Unions, gig-econ­omy firms gear up for New York ben­e­fits bat­tle

Kuwait Times - - BUSINESS -

Faced with a bar­rage of law­suits from work­ers de­mand­ing ben­e­fits and recog­ni­tion as em­ploy­ees, some com­pa­nies in the fast­grow­ing ‘gig econ­omy’ are look­ing to set­tle the is­sues through leg­is­la­tion. Joseph Morelle, the num­ber two Demo­crat in the New York State As­sem­bly, said he has been talk­ing about por­ta­ble ben­e­fits with such com­pa­nies, which use oc­ca­sional work­ers to pro­vide rides, de­liv­er­ies, house-clean­ing and other ser­vices through web­sites and apps.

He said he plans to in­tro­duce leg­is­la­tion early next year, which would be the first of its kind in the United States and is likely to draw scru­tiny from or­ga­nized la­bor. In ad­vance of that ef­fort, on­line home-clean­ing com­pany Handy has cir­cu­lated a draft bill, seen by Reuters, that would es­tab­lish guide­lines for a por­ta­ble ben­e­fits plan for New York work­ers at gig-econ­omy com­pa­nies. A key el­e­ment of the draft bill is that it clas­si­fies work­ers at com­pa­nies choos­ing to par­tic­i­pate in the pro­gram as in­de­pen­dent con­trac­tors rather than em­ploy­ees un­der state law, as long as the com­pa­nies’ deal­ings with their work­ers meet cer­tain cri­te­ria.

Morelle would not say whether his pro­posed law would be based on the draft bill cir­cu­lated by Handy, only that he was fo­cused on pass­ing some form of leg­is­la­tion to ad­dress the is­sues it raises. “The gig econ­omy is some­thing more and more peo­ple will grav­i­tate to­wards, and we clearly want to make sure they can get ben­e­fits,” he said.

EM­PLOY­EES OR CON­TRAC­TORS?

Handy, ride-hail­ing ser­vice Uber Tech­nolo­gies Inc and other com­pa­nies in the van­guard of the gig econ­omy - also known as the ‘shar­ing’ or ‘onde­mand’ econ­omy - have ig­nited a na­tional de­bate about how to clas­sify and pro­vide ben­e­fits to peo­ple who work flex­i­ble sched­ules and ir­reg­u­lar hours.

Sev­eral la­bor unions and some of the work­ers them­selves have ar­gued they should be con­sid­ered em­ploy­ees, and there­fore en­ti­tled to guar­an­teed wages, em­ployer-pro­vided in­sur­ance and other ben­e­fits. The com­pa­nies have main­tained their work­ers are in­de­pen­dent con­trac­tors. Court ac­tions brought by work­ers at Handy, Uber and other sim­i­lar firms hop­ing to es­tab­lish them­selves as em­ploy­ees have not been fi­nally re­solved. If New York law­mak­ers move for­ward, they would be the first in the na­tion to au­tho­rize in­dus­try-wide por­ta­ble ben­e­fits, and could serve as a model for other states, par­tic­u­larly if a bill draws sup­port from or­ga­nized la­bor.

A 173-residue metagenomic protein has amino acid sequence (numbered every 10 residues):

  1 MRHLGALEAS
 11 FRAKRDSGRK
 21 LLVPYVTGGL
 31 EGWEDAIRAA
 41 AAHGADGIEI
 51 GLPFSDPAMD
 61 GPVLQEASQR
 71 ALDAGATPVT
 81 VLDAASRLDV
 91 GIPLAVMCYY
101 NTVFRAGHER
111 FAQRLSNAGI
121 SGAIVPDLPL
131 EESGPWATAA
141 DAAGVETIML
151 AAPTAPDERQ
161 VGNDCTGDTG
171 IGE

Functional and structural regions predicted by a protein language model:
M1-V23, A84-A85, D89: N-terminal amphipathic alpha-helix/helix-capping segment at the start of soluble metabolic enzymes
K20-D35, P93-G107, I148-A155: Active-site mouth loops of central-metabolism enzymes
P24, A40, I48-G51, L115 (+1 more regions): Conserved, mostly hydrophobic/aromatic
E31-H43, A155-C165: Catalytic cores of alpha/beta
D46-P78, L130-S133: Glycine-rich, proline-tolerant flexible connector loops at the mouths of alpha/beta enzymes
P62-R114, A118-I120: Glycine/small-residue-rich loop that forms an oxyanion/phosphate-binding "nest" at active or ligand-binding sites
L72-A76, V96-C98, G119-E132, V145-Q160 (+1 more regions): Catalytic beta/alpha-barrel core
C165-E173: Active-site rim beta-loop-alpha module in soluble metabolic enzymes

The leg­is­la­tion could also make it more dif­fi­cult for work­ers at gig-econ­omy com­pa­nies to con­vince courts they should be con­sid­ered em­ploy­ees. The draft bill cir­cu­lated by Handy re­quires par­tic­i­pat­ing com­pa­nies to con­trib­ute at least 2.5 per­cent of the fee for each job to an in­di­vid­ual ac­count for the worker, which he or she could then use to buy health in­sur­ance or other ben­e­fits.

On its web­site, Handy says its “top pro­fes­sion­als” make more than $1,000 per week. Un­der the terms of the draft bill, Handy would be re­quired to con­trib­ute at least $1,300 per year for ben­e­fits for work­ers mak­ing $52,000 per year. Com­pa­nies would be al­lowed to pass along the cost to their cus­tomers. Since work­ers at par­tic­i­pat­ing com­pa­nies would be clas­si­fied as in­de­pen­dent con­trac­tors, they could not join unions to col­lec­tively bar­gain for bet­ter ben­e­fits.

Larry En­gel­stein, ex­ec­u­tive vice pres­i­dent of 32BJ Ser­vice Em­ploy­ees In­ter­na­tional Union (SEIU), which rep­re­sents thou­sands of jan­i­tors, said un­der con­tracts the union ne­go­ti­ates em­ploy­ers con­trib­ute an an­nual av­er­age of $18,000 per em­ployee for health­care costs.

“The amount of money that’s sup­posed to be put into these por­ta­ble ben­e­fit funds seems so mea­ger,” En­gel­stein said. “The ac­tual ben­e­fit a worker is get­ting hardly war­rants what the worker is giv­ing up.” The SEIU is a backer of the fouryear-old “Fight for $15” cam­paign, which aims to raise pay and ex­pand the right to join a union for low-wage work­ers in­clud­ing fast-food servers, home care aides, air­port bag­gage han­dlers and others. For the first time on Tues­day, some Uber driv­ers plan to join the cam­paign’s protests. A source fa­mil­iar with the Handy pro­posal said it was meant to be a start­ing point for dis­cus­sions, not a fi­nal bill. In a state­ment, Handy said “it’s our view we need both reg­u­la­tory change to clar­ify the law, and we are in fa­vor of some form of por­ta­ble ben­e­fits.” Uber and Morelle de­clined to comment on the Handy pro­posal. Morelle said he plans to draft the bill next month and in­tro­duce it in Jan­uary. —Reuters

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